catallaxy files

catallaxy in technical exile

The problems of Australian fiction

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The Weekend Australian‘s story on falling Australian fiction sales has, as is often the case, authors pointing the figure at publishers who – shock, horror – aren’t keen on losing money by releasing books that they don’t think will sell well. The paper has novelist Brian Castro tell the kind of story that gives hope to writers everywhere, of a book rejected many times before going on to critical and/or commercial success.

I’m not sure the situation for Australian fiction is as dire as the article makes out, especially in its first part. Publishing is an up-and-down business, and which base year you pick can paint a rather different picture on trends. Using the ABS data things look better if you pick say 2000-01 to compare with 2003-04 rather than 2001-02. And the complaints about booksellers not giving books long on the shelves to sell rather obscure the fact that high turnover at least means that more books appear in the shops in total (the rise of very large bookstores must also be helping give authors exposure).

The main enemies of Australian fiction are not publishers or booksellers, who if anything may still be giving it more prominence than it warrants in either literary or commercial terms, but its quality compared to the signals we get about it. As with other products that are hard to judge before consuming them, potential readers have to rely on signalling devices such as third-party endorsements, bestseller lists or brand, which in this case is the author’s name (this is less of an issue with non-fiction, where the subject matter is more likely to sell the book). All of these inherently work against first-time novelists, which is one reason that publishers are reluctant take risks on them.

Many of us have learned to take reviews of Australian books sceptically. As the Weekend Oz‘s article notes, over-promoted Australian novels breed disillusioned readers. Misguided desires to not offend authors or to ‘help’ Australian fiction have led to overly-soft reviewing, which in turn has made necessary re-inventing the cultural cringe of relying on endorsement from overseas, by people not part of the small and incestuous world of Australian novel-writing and reviewing.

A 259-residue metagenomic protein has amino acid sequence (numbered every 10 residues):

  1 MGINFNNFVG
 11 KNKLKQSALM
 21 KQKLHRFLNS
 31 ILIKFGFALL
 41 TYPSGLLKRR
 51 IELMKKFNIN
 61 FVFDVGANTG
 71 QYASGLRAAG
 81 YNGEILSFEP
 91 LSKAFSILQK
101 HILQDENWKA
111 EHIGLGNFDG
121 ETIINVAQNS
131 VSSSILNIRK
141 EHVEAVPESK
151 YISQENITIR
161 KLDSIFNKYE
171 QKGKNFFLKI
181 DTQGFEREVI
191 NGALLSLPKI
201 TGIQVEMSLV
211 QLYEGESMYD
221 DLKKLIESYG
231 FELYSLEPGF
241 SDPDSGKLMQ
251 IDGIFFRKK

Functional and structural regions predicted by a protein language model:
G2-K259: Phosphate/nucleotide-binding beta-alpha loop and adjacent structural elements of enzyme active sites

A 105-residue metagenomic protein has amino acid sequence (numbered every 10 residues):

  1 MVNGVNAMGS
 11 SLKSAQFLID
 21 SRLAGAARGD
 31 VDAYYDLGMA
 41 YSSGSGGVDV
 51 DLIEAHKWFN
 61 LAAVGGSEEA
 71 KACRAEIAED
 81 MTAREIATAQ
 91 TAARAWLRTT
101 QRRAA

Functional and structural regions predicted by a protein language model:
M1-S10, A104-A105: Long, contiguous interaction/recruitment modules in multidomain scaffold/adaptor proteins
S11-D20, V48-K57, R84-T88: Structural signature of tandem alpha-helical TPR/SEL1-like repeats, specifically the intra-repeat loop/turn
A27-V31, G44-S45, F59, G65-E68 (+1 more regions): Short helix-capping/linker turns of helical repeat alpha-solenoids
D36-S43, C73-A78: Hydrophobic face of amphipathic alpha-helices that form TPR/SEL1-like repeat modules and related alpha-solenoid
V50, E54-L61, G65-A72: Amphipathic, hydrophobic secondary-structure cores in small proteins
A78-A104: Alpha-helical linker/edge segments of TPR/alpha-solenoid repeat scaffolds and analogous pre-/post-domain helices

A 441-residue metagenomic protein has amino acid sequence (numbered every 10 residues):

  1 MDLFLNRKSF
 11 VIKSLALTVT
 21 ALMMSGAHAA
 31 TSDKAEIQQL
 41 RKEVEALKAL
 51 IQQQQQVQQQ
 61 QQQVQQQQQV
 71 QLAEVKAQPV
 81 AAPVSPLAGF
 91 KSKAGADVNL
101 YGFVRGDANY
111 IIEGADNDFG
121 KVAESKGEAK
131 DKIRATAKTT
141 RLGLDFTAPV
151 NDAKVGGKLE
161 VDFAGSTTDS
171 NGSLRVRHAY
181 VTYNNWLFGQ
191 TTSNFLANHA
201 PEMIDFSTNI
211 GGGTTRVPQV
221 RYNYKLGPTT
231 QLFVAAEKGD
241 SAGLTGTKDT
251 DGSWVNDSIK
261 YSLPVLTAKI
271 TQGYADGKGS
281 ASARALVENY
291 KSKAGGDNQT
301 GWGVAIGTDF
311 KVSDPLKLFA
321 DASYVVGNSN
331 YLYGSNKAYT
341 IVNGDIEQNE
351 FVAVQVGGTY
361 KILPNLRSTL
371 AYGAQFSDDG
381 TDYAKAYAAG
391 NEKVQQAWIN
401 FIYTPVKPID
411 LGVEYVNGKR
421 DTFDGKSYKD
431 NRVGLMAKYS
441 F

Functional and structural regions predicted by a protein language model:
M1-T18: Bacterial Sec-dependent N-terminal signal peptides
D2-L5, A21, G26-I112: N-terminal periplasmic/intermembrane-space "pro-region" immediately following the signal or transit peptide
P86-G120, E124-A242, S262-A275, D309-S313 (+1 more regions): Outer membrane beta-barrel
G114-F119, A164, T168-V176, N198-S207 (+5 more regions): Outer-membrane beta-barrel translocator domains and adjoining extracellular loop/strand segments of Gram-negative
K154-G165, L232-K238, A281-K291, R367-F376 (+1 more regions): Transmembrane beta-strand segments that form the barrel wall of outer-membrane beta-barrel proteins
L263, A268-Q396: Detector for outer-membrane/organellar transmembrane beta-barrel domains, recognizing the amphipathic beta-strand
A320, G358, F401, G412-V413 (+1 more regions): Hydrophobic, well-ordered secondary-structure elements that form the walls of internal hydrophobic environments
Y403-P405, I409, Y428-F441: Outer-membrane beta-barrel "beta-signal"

Even brand-builders such as the various literary prizes lack the strength of say the Booker in the UK. Like Rafe, I once made a commitment to buying Australian novels. For a few years, I bought the winner of the Vogel award for young Australian writers. But I liked a minority of them, and found the thought that this was the best of young Australian novelists depressing (I probably should have gone for the Miles Franklin winner instead). And as I noted last year, compiling bestseller lists from representative Bookscan data rather than the smaller independent bookstores where Australian fiction is most likely to sell has kept Australian novels off the bestseller lists, and possibly further reduced their sales. Strong ‘brands’ like Tim Winton can still sell lots of books. But the future Wintons are likely to need a lot of shrewd marketing and favourable word-of-mouth if they are to replicate his success.

Another difficulty is one that all fiction publishing faces. So many good novels have been published that I could spend the rest of my life as a satisfied regular reader of fiction without ever having to buy any novel published in the future. The fact that a book can be enjoyably read decades or even centuries after it was written is a literary strength but a commercial weakness. Though the same can be said to an extent of non-fiction, its less universal themes mean that keeping up to date provides a reason to continue buying new books. Writers and publishers of fiction have to work much harder to convice me that I should buy their book rather than purchase an old novel more cheaply at a second-hand bookseller. Patriotically, I will set myself a target of reading at least one Australian novel a year – but I will probably start with the backlist rather than take a risk on a 2006 release.

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Written by Admin

March 20, 2006 at 6:42 am

Posted in Uncategorized

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